Like countless young spirits before and after him, Daniel Shi landed in New York City one winter’s day in 1984 hungry to pursue his dreams. A graduate student in painting at the Pratt Institute, Shi, then 25, who is from Taiwan, couldn’t wait to begin exploring the world class museums and avant-garde art exhibitions that were drawing creatives from across the globe, despite the city’s then-urban decay.
But Shi soon decided he wanted to mix his love of art with something more practical, and he switched his focus to interior design. So, in addition to the gallery visits, he found himself wandering through midtown Manhattan on the hunt for fabric samples and other design materials that he needed for design class projects.
Much to his dismay, design showrooms had no interest in handing over their prized materials. “If you said you were a designer they would ask for a business card to prove you’re a professional,” Shi recalls. “But all we had were student ID’s.”
His luck changed upon entering Shaw Industries’ showroom, where the sales team was more than happy to furnish the young grad student with samples. Shi used the samples to compile material boards and other projects critical to learning how to craft design themes for clients. “Everyone else would say, sorry we only give to designers, but Shaw was really helpful,” he says.
Nearly three decades later, Shaw’s generosity shines brightly for Shi, who is now a successful interior designer in Chengdu, China. This vast metropolis in the country’s southwest also happens to be a prime focus for the world’s largest carpet manufacturer, which is building a carpet tile factory in Nantong, near Shanghai, to service to growing Asia-Pacific market. As Shaw works to understand what local companies are seeking, it needs input and cooperation from local designers. Now, Shi is in a position to support the newcomer in a foreign city. It is a twist of fate that brings a benefit no amount of marketing can buy: good karma.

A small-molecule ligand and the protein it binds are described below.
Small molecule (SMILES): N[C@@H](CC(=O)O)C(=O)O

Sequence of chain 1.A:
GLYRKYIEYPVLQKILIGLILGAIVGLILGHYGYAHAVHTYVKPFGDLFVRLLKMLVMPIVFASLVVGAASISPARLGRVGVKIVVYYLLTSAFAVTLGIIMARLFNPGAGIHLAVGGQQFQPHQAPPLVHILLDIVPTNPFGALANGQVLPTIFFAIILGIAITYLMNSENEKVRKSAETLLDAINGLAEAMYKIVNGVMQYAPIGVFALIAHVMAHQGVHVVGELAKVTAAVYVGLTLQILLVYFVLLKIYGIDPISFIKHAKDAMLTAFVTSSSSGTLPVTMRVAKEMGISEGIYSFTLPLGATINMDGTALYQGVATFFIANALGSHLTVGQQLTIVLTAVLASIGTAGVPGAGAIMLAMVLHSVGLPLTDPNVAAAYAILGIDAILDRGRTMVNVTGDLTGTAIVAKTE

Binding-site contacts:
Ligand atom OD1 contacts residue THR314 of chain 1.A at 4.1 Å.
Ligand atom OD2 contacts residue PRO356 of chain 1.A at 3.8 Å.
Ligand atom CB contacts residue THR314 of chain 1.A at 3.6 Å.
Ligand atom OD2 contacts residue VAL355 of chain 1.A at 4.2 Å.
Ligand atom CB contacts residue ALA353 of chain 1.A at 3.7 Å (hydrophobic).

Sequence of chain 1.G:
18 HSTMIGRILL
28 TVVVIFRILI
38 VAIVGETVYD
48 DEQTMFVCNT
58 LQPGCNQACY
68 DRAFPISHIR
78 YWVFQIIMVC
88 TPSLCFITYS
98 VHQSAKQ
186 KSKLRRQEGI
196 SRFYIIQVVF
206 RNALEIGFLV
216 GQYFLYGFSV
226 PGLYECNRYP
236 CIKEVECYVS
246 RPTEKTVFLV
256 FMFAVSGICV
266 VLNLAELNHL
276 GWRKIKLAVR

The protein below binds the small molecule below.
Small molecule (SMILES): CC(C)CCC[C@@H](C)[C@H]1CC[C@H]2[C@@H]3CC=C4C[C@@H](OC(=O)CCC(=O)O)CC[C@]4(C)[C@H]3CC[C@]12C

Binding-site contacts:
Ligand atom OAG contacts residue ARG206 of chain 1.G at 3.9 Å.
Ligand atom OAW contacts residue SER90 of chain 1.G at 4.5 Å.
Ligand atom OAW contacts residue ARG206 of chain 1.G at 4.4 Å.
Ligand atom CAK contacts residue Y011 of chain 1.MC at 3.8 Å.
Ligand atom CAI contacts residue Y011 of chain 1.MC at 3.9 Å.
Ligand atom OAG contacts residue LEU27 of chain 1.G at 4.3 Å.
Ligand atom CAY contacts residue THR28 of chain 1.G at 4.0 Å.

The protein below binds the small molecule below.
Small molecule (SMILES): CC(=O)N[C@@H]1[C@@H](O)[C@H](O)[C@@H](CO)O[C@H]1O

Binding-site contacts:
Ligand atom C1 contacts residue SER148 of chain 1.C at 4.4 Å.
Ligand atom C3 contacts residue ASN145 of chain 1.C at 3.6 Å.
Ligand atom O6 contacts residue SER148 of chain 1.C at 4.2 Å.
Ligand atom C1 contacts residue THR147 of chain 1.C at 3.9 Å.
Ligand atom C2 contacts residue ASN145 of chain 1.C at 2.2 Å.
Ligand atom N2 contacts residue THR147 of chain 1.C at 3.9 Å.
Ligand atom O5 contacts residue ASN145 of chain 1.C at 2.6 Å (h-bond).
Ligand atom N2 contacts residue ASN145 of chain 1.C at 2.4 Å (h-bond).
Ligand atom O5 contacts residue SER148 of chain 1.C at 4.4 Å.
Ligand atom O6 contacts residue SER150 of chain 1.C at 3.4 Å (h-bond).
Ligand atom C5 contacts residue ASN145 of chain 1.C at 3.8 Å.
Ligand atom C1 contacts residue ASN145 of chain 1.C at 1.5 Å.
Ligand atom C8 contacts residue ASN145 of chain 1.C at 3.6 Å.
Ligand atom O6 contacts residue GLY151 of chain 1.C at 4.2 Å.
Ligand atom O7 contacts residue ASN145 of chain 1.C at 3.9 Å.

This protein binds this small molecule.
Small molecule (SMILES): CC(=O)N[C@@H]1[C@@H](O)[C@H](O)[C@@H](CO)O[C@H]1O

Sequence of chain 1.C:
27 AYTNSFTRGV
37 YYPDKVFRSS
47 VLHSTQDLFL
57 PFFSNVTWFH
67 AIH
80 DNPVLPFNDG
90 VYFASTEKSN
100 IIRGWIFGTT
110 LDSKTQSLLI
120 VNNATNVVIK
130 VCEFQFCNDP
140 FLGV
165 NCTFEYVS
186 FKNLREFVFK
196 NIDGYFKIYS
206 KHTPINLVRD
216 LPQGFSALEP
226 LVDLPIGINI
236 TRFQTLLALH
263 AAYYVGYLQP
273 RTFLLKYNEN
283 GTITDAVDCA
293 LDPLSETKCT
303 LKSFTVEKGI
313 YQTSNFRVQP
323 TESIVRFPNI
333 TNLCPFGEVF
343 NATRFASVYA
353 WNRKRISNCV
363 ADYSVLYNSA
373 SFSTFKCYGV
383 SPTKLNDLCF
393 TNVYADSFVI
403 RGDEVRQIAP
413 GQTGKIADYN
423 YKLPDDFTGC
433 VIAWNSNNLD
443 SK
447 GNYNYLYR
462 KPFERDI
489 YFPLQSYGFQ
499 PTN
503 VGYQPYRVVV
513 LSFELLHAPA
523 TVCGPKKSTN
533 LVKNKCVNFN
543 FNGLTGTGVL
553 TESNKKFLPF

Shaw’s investment in the next generation of designers continues to this day. Last year, the Shaw Contract Group design team collaborated with the Savannah College of Art and Design on a fiber art competition in which students submitted innovated designs for the company’s recent Natural Palette collection. The students experimented with herbs, metals and flowers, as well as indigenous weaving practices, to push the limits of color and texture. The winners’ designs were incorporated into the carpet tile line. The students behind them gained critical networking experience with industry leaders.
Half a world away, Shi has incorporated Shaw carpet into numerous projects across Asia and especially in China, where he has been based since 2000. China’s roaring economy has created tremendous opportunity for global companies and designers, most recently in the country’s interior boomtowns, like Chengdu. Since relocating from Beijing to Chengdu last year, Shi, the founder of the Formula Integration Design Center, has worked with both multinational and Chinese clients. But his design work is increasingly coming from domestic companies, including a 107,000-square-foot office space.
Shi’s connections to private companies and state-owned enterprises in Chengdu make him a valuable resource for Shaw. He sees the relationship as mutually beneficial in a country in which quality carpet is still largely a rare species. “I feel we’re helping each other,” he says. “In China there’s not so much good product for designers, so it’s great Shaw is opening for business here.”
Shi’s early support from Shaw has inspired him to pay it forward. Today, half of his staff is comprised of recent college graduates just as eager for to launch their careers as he once was. “I want to train them because they’re the future,” he says.